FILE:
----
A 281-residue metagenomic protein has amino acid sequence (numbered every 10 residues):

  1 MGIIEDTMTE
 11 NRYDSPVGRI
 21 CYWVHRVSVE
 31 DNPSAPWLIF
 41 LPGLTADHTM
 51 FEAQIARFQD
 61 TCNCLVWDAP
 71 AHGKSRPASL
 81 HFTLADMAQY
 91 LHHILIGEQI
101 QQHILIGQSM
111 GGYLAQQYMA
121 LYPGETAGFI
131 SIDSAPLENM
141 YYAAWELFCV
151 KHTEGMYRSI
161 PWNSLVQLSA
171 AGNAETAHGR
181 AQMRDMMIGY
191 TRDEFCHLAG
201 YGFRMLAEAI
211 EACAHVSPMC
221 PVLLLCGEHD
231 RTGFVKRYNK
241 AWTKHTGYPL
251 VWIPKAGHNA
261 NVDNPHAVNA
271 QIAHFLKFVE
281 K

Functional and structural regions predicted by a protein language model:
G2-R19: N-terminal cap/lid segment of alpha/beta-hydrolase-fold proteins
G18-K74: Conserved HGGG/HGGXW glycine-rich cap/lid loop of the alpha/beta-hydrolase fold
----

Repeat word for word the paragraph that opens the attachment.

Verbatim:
A 281-residue metagenomic protein has amino acid sequence (numbered every 10 residues):